4. Sounds great! I’m looking forward to reading more. My son has informed me that school is too boring, so I’m needing some fresh ideas to spice things up a bit.

  5. Modern unschooling is not a bad thing. As we interpret it, we closely follow our children to learn their hearts, learning styles, and aptitudes, and we expose them to a broad array of activities and experiences. We bring them the skills they need in a form that works best for them, and we don’t push skills at a very young age that they do not yet need. (i.e. my not quite 5-year-old does not “need” to learn to read RIGHT NOW)

    As they get older they choose their own course of study, in conjunction with us. We bring them the materials, we involve them in activities, we are there to guide them. We do not just leave them to themselves; but we don’t choose boxed curriculum in any form either, at least not at this point in time. We’ll explore those when the kids are older and allow them to choose one if it works for them. This style requires quite a lot from the parents, who need to be constantly offering appropriate activities and experiences to the children, lest they — creative little ones that they are — find inappropriate activities to do to fill their time instead. Still we choose them based on the child’s needs and desires.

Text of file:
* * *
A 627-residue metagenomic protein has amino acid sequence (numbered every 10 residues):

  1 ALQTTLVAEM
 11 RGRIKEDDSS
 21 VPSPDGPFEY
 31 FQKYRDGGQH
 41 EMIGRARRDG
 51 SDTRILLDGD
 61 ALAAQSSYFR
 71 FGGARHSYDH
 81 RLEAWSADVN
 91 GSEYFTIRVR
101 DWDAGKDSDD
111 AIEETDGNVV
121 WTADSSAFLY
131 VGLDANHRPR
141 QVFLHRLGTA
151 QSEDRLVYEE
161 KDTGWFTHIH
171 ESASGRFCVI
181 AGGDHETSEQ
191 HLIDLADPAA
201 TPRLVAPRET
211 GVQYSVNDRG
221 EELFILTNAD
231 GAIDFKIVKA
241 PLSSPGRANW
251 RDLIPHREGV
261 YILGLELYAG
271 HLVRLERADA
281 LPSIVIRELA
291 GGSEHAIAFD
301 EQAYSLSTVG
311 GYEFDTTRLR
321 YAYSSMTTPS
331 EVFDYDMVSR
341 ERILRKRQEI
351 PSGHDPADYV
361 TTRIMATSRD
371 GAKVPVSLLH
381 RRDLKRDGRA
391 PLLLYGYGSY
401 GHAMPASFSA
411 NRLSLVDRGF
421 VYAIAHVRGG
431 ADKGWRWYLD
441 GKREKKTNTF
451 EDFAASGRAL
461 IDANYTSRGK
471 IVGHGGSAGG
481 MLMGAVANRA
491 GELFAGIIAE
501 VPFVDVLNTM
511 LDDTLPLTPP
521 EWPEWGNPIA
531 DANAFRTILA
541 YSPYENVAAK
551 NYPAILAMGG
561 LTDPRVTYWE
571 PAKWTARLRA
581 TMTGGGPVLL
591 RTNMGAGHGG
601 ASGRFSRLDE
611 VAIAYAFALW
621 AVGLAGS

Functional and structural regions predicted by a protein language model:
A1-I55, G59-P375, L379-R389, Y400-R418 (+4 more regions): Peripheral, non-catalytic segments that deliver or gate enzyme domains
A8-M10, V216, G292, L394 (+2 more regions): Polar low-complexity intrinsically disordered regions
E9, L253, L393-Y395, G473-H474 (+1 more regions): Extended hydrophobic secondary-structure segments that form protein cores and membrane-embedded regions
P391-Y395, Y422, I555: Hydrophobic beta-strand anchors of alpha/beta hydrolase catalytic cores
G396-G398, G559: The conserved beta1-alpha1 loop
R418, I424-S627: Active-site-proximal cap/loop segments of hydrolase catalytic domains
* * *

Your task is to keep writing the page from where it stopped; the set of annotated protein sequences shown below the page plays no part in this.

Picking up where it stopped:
It is really not unlike what you are talking about, although with somewhat less structure. We don’t force subjects on them, even with promised rewards. We look for a lot of authentic, real-world ways of learning many subjects as well. This is especially helpful for children who are very stubborn and independent because it allows them to make purposeful and positive choices for their lives. My oldest delights in being a “helper” and choosing her activities and the more I can involve her in making her own decisions (of course, that I have chosen “sneakily” to benefit her, making her think it is all on her) or make her my helper in projects, the more positive and excited she is. It’s hard to stay a step ahead of her…but it really works for her. As she gets older we’ll share the rationale behind the decisions more and more with her and talk even more about obedience to the Lord and taking responsibility for your actions. She has a rudimentary understanding of these concepts now and delights in them…so we’ll get there. :)